Now, a simple test to detect autism
London: Scientists have developed a simple test which can diagnoses autism in children as young as two years, a breakthrough they say could lead to earlier detection and better treatment of the brain disorder.
The technique, invented by a team at Boston Children`s Hospital, uses EEG scalp scanning equipment used for decades to diagnose epilepsy to spot weaknesses in the brain`s wiring.
The researchers who carried out trials on more than 1,000 children aged between two and 12 years found that it was up to 90 per cent accurate in detecting the disease.
The test, they believe, is also suitable for use in poor countries that lack the specialist staff normally needed to make a definitive diagnosis, the Daily Mail reported.
Diagnosis of autism can be a lengthy and complicated process involving psychological tests and the average child is not diagnosed until the age of five and a half.
But Dr Frank Duffy, who led the research, believed there must be a simpler way, and decided to see whether some of the common symptoms of the condition can be traced back to changes in brain activity.
He chose the simpler and cheaper EEG, in which electrodes attached to the scalp tune into brain activity. This revealed striking differences in brain wiring between autistic children and youngsters without the condition.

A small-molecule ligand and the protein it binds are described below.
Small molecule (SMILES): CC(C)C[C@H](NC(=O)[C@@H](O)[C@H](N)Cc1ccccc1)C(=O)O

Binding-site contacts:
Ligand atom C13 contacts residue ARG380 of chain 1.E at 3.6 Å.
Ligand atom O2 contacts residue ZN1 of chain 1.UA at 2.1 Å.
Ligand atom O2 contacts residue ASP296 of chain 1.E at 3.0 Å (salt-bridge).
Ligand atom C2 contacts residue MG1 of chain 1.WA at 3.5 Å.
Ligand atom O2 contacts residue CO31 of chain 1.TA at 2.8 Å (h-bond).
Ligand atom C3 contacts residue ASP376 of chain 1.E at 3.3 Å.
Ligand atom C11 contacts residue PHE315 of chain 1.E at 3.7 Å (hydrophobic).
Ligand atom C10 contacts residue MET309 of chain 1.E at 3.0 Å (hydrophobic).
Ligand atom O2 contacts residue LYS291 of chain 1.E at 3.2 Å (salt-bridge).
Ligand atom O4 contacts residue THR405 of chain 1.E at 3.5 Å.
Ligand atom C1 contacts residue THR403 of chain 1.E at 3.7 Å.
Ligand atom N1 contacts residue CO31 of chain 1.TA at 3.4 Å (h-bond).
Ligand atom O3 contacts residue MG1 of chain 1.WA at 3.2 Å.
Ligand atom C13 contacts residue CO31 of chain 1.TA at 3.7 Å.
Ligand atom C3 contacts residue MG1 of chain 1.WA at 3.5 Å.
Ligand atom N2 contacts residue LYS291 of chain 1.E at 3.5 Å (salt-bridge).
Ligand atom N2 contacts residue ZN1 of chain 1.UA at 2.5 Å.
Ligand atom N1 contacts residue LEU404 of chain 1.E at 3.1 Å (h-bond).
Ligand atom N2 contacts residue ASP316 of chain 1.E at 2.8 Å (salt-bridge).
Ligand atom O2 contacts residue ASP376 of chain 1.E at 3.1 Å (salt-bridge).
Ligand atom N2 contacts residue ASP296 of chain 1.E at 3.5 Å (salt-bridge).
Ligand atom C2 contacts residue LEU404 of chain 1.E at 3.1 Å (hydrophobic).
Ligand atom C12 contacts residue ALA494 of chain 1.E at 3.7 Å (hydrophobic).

Connections between brain regions were in general poorer in children with autism. The differences were particularly apparent in the regions that control language.
"It seemed nearly impossible to even hope that such a consistent pattern could be obtained by a technique that has been around since the 1930s," Dr Duffy said.
The researchers, who detailed their work in the journal BMC Medicine, now want to see if EEGs can be used to pick up Asperger syndrome, which although related to autism, leaves children with different needs. It is diagnosed, on average, at the age of 11.
Other possibilities include predicting same cases of autism ahead of the first symptoms, they said.
Commenting on the research, Caroline Hattersley of The
National Autistic Society said: "We welcome any research that may help us to understand autism better and improve diagnosis times for those with the condition."
"While further testing of EEG scans is still required, any tools that help identify autism at a younger age could potentially improve a person?s quality of life by allowing the right support to be put in place earlier."
Autism affects every two in 1000 children worldwide. Its symptoms vary from child to child but usually revolve around difficulty with social interaction, difficulty with communication and a need for routine and repetitive behaviour.
Patients are usually treated through a combination of speech, behavioural and other therapies. Although drugs can be given to control symptoms such as aggression or hyperactivity, there is no cure.